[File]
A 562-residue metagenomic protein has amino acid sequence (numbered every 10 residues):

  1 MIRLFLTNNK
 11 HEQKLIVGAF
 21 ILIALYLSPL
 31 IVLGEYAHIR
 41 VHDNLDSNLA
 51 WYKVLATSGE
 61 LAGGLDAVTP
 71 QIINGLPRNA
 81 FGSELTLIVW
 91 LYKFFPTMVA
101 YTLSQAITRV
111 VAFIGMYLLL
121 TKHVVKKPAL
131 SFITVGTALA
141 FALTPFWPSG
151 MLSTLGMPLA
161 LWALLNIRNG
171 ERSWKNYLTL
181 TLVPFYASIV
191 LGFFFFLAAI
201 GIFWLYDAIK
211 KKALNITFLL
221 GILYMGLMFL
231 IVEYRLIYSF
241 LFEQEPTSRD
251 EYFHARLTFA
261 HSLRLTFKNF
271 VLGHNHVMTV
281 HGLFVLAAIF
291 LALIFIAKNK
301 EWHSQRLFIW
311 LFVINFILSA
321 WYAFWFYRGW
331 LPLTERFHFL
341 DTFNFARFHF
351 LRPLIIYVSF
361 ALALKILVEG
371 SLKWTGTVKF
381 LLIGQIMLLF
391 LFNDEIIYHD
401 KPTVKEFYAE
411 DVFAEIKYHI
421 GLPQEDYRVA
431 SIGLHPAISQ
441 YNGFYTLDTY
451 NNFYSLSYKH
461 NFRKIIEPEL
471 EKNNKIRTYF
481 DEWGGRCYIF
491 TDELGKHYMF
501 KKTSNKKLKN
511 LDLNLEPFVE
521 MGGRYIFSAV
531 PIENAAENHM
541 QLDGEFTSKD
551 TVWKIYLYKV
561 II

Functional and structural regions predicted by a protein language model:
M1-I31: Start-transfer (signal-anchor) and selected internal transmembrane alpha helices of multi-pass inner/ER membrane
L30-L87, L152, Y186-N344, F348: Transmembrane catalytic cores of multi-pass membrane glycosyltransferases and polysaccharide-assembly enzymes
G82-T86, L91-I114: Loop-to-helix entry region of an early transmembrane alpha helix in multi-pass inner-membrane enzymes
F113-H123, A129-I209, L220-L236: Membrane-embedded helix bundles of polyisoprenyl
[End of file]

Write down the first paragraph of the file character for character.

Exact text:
A 562-residue metagenomic protein has amino acid sequence (numbered every 10 residues):